Nice report.  Thanks!  I tried a 25mm Celestron volcano top Kellner and it had a nice sharp view.  Slightly sharper than a 25mm Orion Sirius Plossl but a 26mm Meade Super Plossl had a slightly wider field of view.  Which is better?  It's hard to tell.  My only complaint is the Celestron Kellner was hard to focus.  I had to pull it out of the eyepiece holder about 1/2 inch to make it work.  Not even a little bit parafocal.  But once I tweaked it and got it focused, it worked great.

 

Both you and Golgo13 referred to Celestron "volcano top" Kellner's, and that's what I evidently have...  I was calling it "beveled," but I obviously haven't spent much time in this section of Cloudy Nights.  :)  And, like you say, my eyepieces aren't AT ALL parfocal.  I use a turret though, and just set the set screws with each eyepiece in the same focus.  My only problem with the "volcano top" shape, is, as I mentioned above, the increased difficulty in blocking out surrounding light pollution.  I sent away for a set of soft rubber eyepiece shields this morning, and I'm expecting to like 'em.  I've always put the "wing" type of eyeshields on all of my nighttime binoculars, (which makes a HUGE difference,) but I've never bothered with my telescope eyepieces.  The ones I ordered are simple symmetrical ones though, that should work better with telescope eyepieces.


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#8 zeehas

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Posted 20 October 2014 - 09:01 PM

A while back, on a whim, I decided to compare my old University Optics 9mm Kellner with the 9mm Celestron Plossl that was thrown in with their 4" f/10 refractor. The target was Mars and the scope was the 4" f/10. The UO Kellner undoubtedly had the superior fit and finish, with its nicely machined volcano top. I believe it has simple MgFl coatings. The Plossl was multicoated with the rubber eyeguard. Anyway, a critical look at Mars had me convinced that the newer Plossl easily showed the most detail.  The Kellner suffered from lateral chromatic aberration, ghosting, and a generally softer view. That's too bad since, for a long time, it was one of my most used eyepieces. I just never had anything better to compare it to. I wound up giving it away to a friend who only had 2 oculars.

 

On the other hand, I will say that I have yet to try anything that compares well with the old 7mm UO orthoscopic that's been in my collection just as long.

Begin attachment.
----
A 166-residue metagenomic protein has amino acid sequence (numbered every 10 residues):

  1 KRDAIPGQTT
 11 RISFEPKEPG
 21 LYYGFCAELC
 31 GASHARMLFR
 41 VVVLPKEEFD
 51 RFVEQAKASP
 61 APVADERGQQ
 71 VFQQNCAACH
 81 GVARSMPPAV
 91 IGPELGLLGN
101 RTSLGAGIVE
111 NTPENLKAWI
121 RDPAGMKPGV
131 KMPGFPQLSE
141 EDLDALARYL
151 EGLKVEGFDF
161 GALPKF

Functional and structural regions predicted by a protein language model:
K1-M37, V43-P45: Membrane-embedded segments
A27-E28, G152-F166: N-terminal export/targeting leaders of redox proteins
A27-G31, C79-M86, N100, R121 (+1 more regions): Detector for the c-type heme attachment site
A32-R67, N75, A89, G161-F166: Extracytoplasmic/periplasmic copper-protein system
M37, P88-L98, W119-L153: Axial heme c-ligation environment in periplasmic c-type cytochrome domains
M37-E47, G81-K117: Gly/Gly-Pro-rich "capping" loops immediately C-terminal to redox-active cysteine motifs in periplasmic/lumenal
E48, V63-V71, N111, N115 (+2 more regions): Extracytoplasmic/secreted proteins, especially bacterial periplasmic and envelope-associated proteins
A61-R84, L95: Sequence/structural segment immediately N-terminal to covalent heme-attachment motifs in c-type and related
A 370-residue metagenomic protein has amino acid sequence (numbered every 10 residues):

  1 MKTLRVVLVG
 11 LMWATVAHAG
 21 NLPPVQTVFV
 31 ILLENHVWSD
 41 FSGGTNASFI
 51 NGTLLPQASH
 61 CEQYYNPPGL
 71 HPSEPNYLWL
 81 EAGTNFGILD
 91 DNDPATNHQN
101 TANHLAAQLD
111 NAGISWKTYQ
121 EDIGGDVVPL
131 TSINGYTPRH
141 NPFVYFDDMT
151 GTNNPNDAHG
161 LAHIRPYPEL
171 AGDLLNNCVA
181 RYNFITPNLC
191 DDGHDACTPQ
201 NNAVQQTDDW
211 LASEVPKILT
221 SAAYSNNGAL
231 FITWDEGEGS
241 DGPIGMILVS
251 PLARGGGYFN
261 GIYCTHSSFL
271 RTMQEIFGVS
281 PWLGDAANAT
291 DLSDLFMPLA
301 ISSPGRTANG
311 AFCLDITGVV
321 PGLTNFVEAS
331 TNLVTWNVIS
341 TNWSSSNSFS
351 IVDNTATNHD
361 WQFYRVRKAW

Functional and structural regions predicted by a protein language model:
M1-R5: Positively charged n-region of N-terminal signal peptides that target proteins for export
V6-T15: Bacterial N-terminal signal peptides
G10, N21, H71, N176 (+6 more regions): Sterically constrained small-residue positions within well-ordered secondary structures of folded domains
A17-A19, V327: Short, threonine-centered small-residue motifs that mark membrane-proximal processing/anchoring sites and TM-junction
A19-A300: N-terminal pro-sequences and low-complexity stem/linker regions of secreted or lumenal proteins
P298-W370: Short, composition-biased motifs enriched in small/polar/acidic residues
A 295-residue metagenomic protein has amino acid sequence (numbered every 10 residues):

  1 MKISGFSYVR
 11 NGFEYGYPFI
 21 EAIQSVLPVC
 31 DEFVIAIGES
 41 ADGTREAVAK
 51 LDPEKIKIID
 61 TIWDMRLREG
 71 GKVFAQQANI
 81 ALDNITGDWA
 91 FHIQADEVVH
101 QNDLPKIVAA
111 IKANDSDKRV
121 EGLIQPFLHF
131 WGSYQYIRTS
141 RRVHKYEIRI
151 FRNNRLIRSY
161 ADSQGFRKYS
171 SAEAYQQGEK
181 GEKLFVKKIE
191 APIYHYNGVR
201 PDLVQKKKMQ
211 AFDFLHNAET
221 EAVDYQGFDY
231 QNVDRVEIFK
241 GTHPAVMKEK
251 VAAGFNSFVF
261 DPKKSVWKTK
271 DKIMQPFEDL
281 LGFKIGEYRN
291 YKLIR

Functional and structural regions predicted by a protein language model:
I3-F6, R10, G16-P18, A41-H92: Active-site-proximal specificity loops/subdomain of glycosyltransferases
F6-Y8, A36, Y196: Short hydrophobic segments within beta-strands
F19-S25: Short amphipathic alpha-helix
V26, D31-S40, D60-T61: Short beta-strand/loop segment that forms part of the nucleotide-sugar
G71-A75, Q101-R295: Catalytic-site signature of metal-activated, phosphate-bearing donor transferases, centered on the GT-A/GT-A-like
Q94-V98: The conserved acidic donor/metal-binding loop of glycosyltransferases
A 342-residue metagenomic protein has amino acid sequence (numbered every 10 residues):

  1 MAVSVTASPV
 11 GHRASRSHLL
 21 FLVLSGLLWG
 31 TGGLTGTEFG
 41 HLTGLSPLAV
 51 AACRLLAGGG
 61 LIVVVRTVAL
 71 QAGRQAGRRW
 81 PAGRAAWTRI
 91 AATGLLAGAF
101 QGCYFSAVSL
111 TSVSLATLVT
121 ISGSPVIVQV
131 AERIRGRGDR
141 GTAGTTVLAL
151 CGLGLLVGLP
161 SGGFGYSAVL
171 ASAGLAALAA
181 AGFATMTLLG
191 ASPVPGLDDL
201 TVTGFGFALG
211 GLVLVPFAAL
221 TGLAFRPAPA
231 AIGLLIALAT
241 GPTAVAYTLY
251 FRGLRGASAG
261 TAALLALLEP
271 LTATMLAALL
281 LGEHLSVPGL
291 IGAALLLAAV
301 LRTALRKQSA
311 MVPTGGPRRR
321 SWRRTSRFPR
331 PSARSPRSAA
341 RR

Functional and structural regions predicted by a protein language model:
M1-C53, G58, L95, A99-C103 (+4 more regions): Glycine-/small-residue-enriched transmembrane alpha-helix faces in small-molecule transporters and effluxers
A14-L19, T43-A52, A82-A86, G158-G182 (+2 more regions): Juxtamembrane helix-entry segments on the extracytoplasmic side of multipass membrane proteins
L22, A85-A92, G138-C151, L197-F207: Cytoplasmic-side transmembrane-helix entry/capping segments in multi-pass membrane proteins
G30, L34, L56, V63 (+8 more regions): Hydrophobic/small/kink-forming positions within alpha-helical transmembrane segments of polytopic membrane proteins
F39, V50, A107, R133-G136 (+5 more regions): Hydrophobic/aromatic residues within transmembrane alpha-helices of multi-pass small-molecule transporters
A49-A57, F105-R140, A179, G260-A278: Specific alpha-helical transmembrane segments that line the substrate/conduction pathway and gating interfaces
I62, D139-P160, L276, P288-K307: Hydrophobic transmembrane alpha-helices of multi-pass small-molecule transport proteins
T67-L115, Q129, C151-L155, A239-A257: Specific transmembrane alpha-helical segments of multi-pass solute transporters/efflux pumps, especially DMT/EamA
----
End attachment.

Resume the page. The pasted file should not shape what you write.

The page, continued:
I should also emphasize that this comparison involved relatively short focal length eyepieces used in high power planetary observation. It doesn't necessarily apply to the use of Kellners at medium to low powers. They may indeed be perfectly adequate in other power ranges and types of viewing. I particularly enjoy the views in my RKE 28mm (a modified Kellner).


Edited by zeehas, 20 October 2014 - 11:52 PM.


#9 Pollux556

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Posted 24 October 2014 - 01:51 PM

I have a complete line of volcano top Kellner.  I often compared those EP with TV Plössl in my slower scope.   The only negative thing I found was the ghost image when I pointed bright objet.

 

 

 

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#10 hottr6

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Posted 24 October 2014 - 02:22 PM

I have a complete line of volcano top Kellner.

 

Well, maybe a complete line of 1.25" VTs....

IMG_5279.JPG



#11 Pollux556

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Posted 24 October 2014 - 02:27 PM

 

I have a complete line of volcano top Kellner.

 

Well, maybe a complete line of 1.25" VTs....

 

 

:crazy:  :ubetcha: 

 

Nice eyepiece.

 



#12 dcx3420

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Posted 24 October 2014 - 06:38 PM

I too have a bunch of older Celestron volcano top kellners that were made in Japan circle T's. I would rate them as good as any TV plossls I have fov a little smaller, but nonetheless very nice ep's  I also have a Celestron 20mm er circle T it has a threaded top for a filter, actually I got a moon filter to go with it. probably time to part with these and let someone else enjoy them.

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#13 astrodon

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Posted 24 October 2014 - 07:53 PM

That 20mm Circle T Er with the threaded top is cool!



#14 dcx3420

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Posted 24 October 2014 - 08:00 PM

Thank you, I never use filters but this looked so good I could not pass up posting it. At first I thought the threads on top were ridges to keep out stray light. Then I decided to see if the moon filter that came with it would screw in, it fits like a glove.

 

Gary


Edited by dcx3420, 24 October 2014 - 09:08 PM.


#15 hottr6

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Posted 25 October 2014 - 09:23 AM